The marketplace gives consumers access to more than 300 products created using a 3-D printer.
Retailers find that defensive measures must keep pace.
For a big online retailer like Overstock.com Inc., now branded O.co, Internet security is a way of life.
“O.co, as with any major Internet site, is constantly being attacked,” says Sam Peterson, the e-retailer’s senior vice president of technology, web site and merchandising. “We’re constantly working to beef up our security. We’re focused on it every single day.”
Like many web site operators, Peterson prefers not to go into detail about the security methods O.co employs, lest he tip off criminals on ways to attack Overstock.com, which is No. 27 in the Internet Retailer Top 500 Guide. But he does say O.co has invested heavily in security technology that has kept the site running despite the continual probes and attacks.
Peterson adds that those attacks are becoming more sophisticated—and that security technology vendors are responding by offering better defense mechanisms.
It’s a challenge for any web retailer to keep up with the attack methods, because they are continually evolving. While many web site operators know about distributed denial of service attacks in which criminals take control of many consumers’ computers and flood web sites with traffic, it’s not only the volume of traffic that can take down web sites, says Michael Cucchi, director of product marketing at Akamai Technologies Inc., a content delivery network that earlier this year introduced Akamai DDoS Defender, a service designed to protect web sites from distributed denial of service assaults.
Attackers have learned how to maximize the strain on back-end servers and databases with each request. For example, they will hit a web site with a large number of search queries that require the site’s servers to assemble a page on the fly, such as showing a sweater in a particular color, while also looking up and displaying the inventory in a particular store.
“That search request consists of a small amount of traffic, but it has high processing requirements,” Cucchi says. “We had one DDoS attack that was people triggering changes in the language on the web page, switching the language from English to Spanish 50 times a second.” When thousands of machines make the same request, it can overwhelm web infrastructure and prevent legitimate traffic from access the web site.
One way Akamai repels attacks is by looking within each request coming to a web site in order to distinguish legitimate requests from those coming from botnets, the networks of computers, usually PCs of unsuspecting consumers that criminals have seized with malicious software.
Identifying the location of the requesting machine is one way to filter requests, Cucchi says. If a site rarely sees traffic from Russia and suddenly, during a spike in volume, most of the traffic comes from, Akamai can block requests from Russia. And there are more sophisticated filters, such as looking at which browser is being used to make the request and whether the browser supports Java—legitimate browsers usually do, but sometimes criminal attackers do not—to differentiate good requests from bad ones.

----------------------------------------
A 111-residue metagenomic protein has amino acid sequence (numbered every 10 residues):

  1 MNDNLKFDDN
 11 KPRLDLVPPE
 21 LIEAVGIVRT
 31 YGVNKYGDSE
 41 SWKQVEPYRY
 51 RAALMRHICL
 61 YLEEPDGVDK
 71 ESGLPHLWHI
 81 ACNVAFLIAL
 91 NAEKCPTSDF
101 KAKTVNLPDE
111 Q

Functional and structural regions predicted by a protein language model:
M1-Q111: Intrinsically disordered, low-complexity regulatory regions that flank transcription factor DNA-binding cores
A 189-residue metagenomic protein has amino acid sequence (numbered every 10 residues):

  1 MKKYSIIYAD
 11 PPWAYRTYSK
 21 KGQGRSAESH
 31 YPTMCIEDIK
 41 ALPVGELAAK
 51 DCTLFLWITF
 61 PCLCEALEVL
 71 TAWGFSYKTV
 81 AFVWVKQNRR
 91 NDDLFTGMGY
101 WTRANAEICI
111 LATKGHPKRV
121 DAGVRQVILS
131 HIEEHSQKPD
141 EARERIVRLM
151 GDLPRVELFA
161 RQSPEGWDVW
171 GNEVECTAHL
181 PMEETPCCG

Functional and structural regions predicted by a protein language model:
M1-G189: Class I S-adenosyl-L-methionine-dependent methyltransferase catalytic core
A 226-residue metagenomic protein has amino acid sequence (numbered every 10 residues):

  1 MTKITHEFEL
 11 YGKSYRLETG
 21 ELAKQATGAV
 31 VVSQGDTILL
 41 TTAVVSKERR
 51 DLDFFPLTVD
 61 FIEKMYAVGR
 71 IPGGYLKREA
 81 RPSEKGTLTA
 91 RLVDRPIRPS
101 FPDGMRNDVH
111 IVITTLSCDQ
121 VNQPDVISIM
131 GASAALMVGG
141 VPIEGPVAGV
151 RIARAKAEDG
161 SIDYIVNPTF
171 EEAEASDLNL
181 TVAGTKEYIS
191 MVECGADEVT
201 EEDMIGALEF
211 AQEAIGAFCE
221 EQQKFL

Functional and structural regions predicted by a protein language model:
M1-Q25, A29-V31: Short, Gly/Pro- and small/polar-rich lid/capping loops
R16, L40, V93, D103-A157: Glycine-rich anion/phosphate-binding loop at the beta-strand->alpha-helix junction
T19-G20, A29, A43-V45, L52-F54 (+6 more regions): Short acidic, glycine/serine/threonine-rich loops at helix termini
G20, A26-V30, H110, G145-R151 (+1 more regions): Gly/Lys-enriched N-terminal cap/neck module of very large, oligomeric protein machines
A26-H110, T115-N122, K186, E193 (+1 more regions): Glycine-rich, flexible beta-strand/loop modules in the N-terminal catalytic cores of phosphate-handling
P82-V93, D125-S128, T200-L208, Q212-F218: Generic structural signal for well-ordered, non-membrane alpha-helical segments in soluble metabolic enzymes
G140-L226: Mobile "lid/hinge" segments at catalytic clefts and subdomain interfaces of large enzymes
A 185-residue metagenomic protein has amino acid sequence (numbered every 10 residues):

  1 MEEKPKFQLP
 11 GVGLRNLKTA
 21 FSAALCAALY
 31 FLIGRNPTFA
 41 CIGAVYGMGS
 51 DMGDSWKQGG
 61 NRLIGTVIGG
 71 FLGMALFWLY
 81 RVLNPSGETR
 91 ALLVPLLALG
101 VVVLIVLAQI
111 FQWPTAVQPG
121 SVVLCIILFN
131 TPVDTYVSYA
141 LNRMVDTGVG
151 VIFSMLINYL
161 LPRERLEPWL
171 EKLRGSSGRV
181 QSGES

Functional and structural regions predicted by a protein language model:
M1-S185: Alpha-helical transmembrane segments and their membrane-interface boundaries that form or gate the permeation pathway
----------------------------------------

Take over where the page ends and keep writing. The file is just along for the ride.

“We can get very intelligent about which ones you trust and which ones you don’t,” Cucchi says.
Another technique that can be employed during an attack is to require the requesting machine to respond in a way that only a human can, such as by typing in fuzzy characters, known as a “captcha,” a task a machine could not complete.
Cucchi advises retailers to make a plan for what to do in case they come under attack, which is particularly likely during the holidays when criminals know retailers are most likely to accede to extortion demands to keep their sites running smoothly. “Without a doubt, attacks on commerce sites spike in Q4,” Cucchi says. “Last year we saw more attacks in Q4 than in the rest of 2010.”
He advises retailers to decide in advance what steps they will take if a site comes under attack and who will be responsible for approving those steps. It’s also important to think about outside companies that may be delivering services to a web site, such as customer ratings and reviews or site search technology, and make them aware of their responsibilities if an attack occurs.
Finally, Cucchi says, it’s also important to realize that a denial of service attack may be a diversion intended to provide cover for an intrusion aimed at stealing customer data or other confidential information. “They know a DDoS attack causes confusion and panic,” Cucchi says of attackers, “and that’s when they’ll try a sneaky attempt to pull out data.”
Peterson of O.co says he sees both the attacks and the security technology changing rapidly. “This is an arms race,” he says. “You have the good guys continuing to improve their security and the bad guys constantly working to see where they can find vulnerabilities.” He says just as criminals collaborate in sharing attack methods, “We need to be doing more as retailers and Internet sites, even though we’re competitors, to keep the Internet safe.”